Lyndie Dourthe

by Kate on November 24, 2015


It’s been a bit cold and dreary here the past few days, and I have been craving some bright, rich color to lift my spirits. I went hunting for some super-saturated artwork, and I discovered the beautiful paper botanical creations of Lyndie Dourthe.

Dourthe has a keen eye for detail and texture, and uses a combination of watercolor painting and paper cutting to create some truly incredible pieces. You can see more of her work, including some of her commissioned work for print publications here. If you’re lucky, you may be able to snag one of her works, which she occasionally offers for sale.






Lorena Marañon

by Kate on October 26, 2015


I have always been a very tactile person, and I am drawn to art I can touch much more than I am to purely visual work. Embroidery is such a deliciously sensory medium, with many thousands of threads coming together to make shapes and textures. I discovered an extremely talented embroidery artist the other day: Lorena Marañon. Her use of color is joyous, as is her ability to craft precise, intricate and truly unique designs. 

Born in Cuba, Marañon is inspired by the landscapes she saw growing up: ocean, rivers and lush plants. She founded her textile line in 2009 and continues to collaborate with other textile artists and explore new materials and techniques. You can learn more about Marañon and find more of her beautiful pillows, embroidered jewelry and other textiles here. 






anthologymag-blog-artwork-lorena-maranon-7{All images via Lorena Marañon}



Heather Levine

by Nancy on October 21, 2015

anthologymag-blog-heatherlevine-ojairanchoinn1With a background in photography and ceramics, Heather Levine knows how to work with and manipulate light. She operates out of her studio in Los Angeles, and is inspired by the California landscape, vintage jewelry, and ceramics. It takes her an average of four hours to carve each of her lamps, and she changes the texture with a light sanding afterwards. Levine also employs ceramics to create one-of-a-kind wall hangings; my favorites are the ones strung on branches, yielding a balance between modern and rustic.

Whether functional or decorative or both, her handmade designs will stand out in any room as statement pieces.

anthologymag-blog-heatherlevine-wildwoodrestaurantanthologymag-blog-heatherlevine-roomanthologymag-blog-heatherlevine-wallhanging1anthologymag-blog-heatherlevine-wallhanging2{ Images from Heather Levine }


Sarah York

by Kate on October 20, 2015

anthologymag-blog-artwork-sarahyork-1When it comes to fashion, I’d say my tastes run pretty plain, neutral and under-the-radar. When it comes to home textiles however, I’m a sucker for bold, beautiful painterly patterns. Why do I let my house have all the fun? I don’t know, and perhaps in the future I’ll bring some color and pattern into my wardrobe as well. In the meantime though, I’m content to admire these bold, chaotic pattern designs from San Francisco-based designer Sarah York.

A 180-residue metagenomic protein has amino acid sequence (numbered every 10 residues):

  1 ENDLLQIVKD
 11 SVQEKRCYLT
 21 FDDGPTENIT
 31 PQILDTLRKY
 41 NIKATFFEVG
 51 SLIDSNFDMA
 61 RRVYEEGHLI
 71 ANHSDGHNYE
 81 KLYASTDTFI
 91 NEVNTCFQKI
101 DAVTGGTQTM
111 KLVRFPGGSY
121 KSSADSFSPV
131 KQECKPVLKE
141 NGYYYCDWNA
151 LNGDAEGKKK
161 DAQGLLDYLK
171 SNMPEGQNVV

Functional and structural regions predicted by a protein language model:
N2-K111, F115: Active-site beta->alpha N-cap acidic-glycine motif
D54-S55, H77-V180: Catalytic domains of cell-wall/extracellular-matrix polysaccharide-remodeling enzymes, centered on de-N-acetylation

York is a California native, which doesn’t surprise me; I feel that sunny West Coast exuberance in all of her prints, especially the botanical-inspired ones. She has a diverse background in art history, textiles, fashion, and interior design, but remarks that she’s been drawn to pattern ever since she was young. There’s clearly a lot of love in these motifs, which is probably why I can’t stop gazing at them. To see more of her work, you can visit her website and shop here.

anthologymag-blog-artwork-sarahyork-2anthologymag-blog-artwork-sarahyork-3anthologymag-blog-artwork-sarahyork-4anthologymag-blog-artwork-sarahyork-5anthologymag-blog-artwork-sarahyork-6 { All images via Sarah York }


Mineral Workshop

by Nancy on October 13, 2015

Anthologymag-blog-MineralWorkshop-1For me, fall is the busiest season of the year. There’s a sharp increase in juggling schedules, and the sudden arrival of the holiday season throws me for a loop. At the end of the day, I like to retreat into my bedroom to decompress, so I make sure to decorate that space with relaxation in mind. These hand-dyed paintings by Mineral Workshop are definitely the perfect pieces to bring ease and calm to any environment.

Artist Carrie Crawford uses the shibori technique to create layers of indigo in her artwork—binding and folding fabric, and then dipping them into dye. I especially love her paintings, and how they look so fluid and organic. Crawford uses only natural indigo and other plant-based dyes that she makes in her studio in Fairfax, California. Much of her inspiration comes from landscape and earthen features, and I find the rich depth of colors in her paintings dramatic, yet very comforting.

Anthologymag-blog-MineralWorkshop-2Anthologymag-blog-MineralWorkshop-3Anthologymag-blog-MineralWorkshop-4Anthologymag-blog-MineralWorkshop5{ Top image from Sarah Deragon; second image from Leo Cesareo; bottom images from Mineral Workshop }